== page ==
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​​​How to Have a Frightfully Polite Halloween!

Witch 2
They may have been “creepy, kooky, mysterious, and spooky”, but the Addams family was also courteous. The following tips can be used to teach children that when fairies, freaks, princesses and creeps share the sidewalk with courtesy, everyone can have a frightfully polite Halloween:

  • When you see other wizards, gremlins, and goblins smile and say, “Hi”. Step aside and let them pass if there is not enough room for everyone on the sidewalk.
  • Do not approach a house that is dark. The ghouls and ghosts have, undoubtedly, already eaten all the goodies!
  • Ring the doorbell once; then wait quietly. The people inside are expecting masked visitors and will come to the door as soon possible.
  • When someone opens the door, look at him, smile, and say, “Trick or Treat”!. When you leave with your “loot” look at him, smile, and say, “Thank you”.
  • If you are offered a bowl of candy, take a few pieces (not a handful) off the top. Rifling through the bowl can cause candy to fall out; it will also hold up the trick or treaters behind you.
  • If you approach a house and other trick or treaters are filling their bags, wait patiently at the edge of the yard. When they pass you, walk up to the door.
  • If you accidentally bump into a ballerina or lion say, “Excuse me”. She will understand.
  • When trick or treating by car, open the door carefully; you wouldn’t want to whack a witch!
  • Leave a sweet impression by putting candy wrappers in your bag; do not scatter them across the neighborhood lawns.

Finally, as monsters, scarecrows, and kitty cats can certainly be generous, children may want to fill, not only a bag for themselves, but also a bucket for UNICEF!

Cozy Coffin Motel photo courtesy of Creative Commons  Photographer Kevin Dooley

Taking a Stand for Respect

My observations of the local Memorial Day Parade were printed in the MetroWest Daily News, Sunday, June 6

The Memorial Day Parade in my town was not flashy; the crowd was not crushing; and the speeches not self-aggrandizing. The parade was like a pot of mixed-berry jam: Civil War soldiers in blue; women in hooped skirts; an American-Legion float skirted in red, white, and blue; Scout troops marching in loose formation, police marching in perfect formation; a WW II tank rumbling; flutists playing; and babies gurgling. The day’s events reeked of small-town charm and offered myriad opportunities for adults to model respect.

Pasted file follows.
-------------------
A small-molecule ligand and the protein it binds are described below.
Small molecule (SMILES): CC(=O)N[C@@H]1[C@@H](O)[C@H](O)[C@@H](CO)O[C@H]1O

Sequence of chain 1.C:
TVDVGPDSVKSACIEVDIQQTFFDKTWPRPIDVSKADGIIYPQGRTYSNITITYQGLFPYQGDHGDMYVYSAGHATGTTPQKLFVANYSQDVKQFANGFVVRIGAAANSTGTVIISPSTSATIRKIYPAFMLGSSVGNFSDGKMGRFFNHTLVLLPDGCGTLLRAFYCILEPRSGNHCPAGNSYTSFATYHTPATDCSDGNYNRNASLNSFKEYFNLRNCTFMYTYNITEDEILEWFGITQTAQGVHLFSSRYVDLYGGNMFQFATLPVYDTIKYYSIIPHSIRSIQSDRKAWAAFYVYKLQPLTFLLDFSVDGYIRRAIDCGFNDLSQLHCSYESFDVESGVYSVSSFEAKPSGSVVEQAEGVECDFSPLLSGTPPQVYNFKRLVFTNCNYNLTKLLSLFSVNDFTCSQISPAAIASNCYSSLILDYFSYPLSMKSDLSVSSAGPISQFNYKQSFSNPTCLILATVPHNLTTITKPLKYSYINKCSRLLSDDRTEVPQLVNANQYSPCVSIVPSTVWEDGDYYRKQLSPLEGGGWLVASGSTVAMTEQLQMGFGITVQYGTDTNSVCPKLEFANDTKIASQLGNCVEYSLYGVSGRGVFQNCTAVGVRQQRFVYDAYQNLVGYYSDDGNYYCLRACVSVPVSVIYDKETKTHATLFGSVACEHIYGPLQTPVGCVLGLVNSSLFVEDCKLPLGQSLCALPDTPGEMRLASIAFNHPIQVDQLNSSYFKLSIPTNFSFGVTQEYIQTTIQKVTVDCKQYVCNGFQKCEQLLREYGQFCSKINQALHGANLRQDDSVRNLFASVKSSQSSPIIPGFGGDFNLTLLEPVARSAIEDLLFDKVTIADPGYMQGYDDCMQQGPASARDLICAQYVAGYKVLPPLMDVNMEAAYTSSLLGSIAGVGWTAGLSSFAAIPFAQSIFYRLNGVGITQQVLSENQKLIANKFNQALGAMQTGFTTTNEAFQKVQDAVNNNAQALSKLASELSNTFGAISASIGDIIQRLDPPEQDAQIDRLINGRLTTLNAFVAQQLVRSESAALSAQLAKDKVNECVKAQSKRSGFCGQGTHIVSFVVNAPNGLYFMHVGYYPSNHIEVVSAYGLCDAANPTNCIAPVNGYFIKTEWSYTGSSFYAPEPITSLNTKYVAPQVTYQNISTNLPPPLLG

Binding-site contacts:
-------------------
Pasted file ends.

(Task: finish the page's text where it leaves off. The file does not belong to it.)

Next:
The parade made strategic stops to allow for prayers and brief speeches honoring past and current veterans. A WW II fighter pilot addressed the crowd, honoring a fallen comrade. After he spoke, this eighty-something stood, leaning lightly on the back of an empty folding chair, as the names of the veterans we lost over the past year were read and the National Anthem sounded.

Through the National Anthem people saluted, others held a hand over their heart, and some simply stood straight. The Boy Scouts, hats removed, stood; one distracted Scout twirled his hat; a troop leader gently pushed the boys arm down; a silent lesson in respect. A group of elementary-age girls sitting on a blanket chatted; they didn’t understand the significance of the moment, and the adults with them lost a valuable teaching opportunity. Along with some children, a few adults sat on the curb, setting a fine example of obliviousness or, perhaps, ignorance.

Memorial Day is an annual opportunity for the town to honor those who protect us and the families who take on the attendant sacrifices and losses. Opinions on the wars, health-care reform, or the choice of state flower don’t matter; this day is about displaying respect and self-respect and, in the process, utilizing important teachable moments.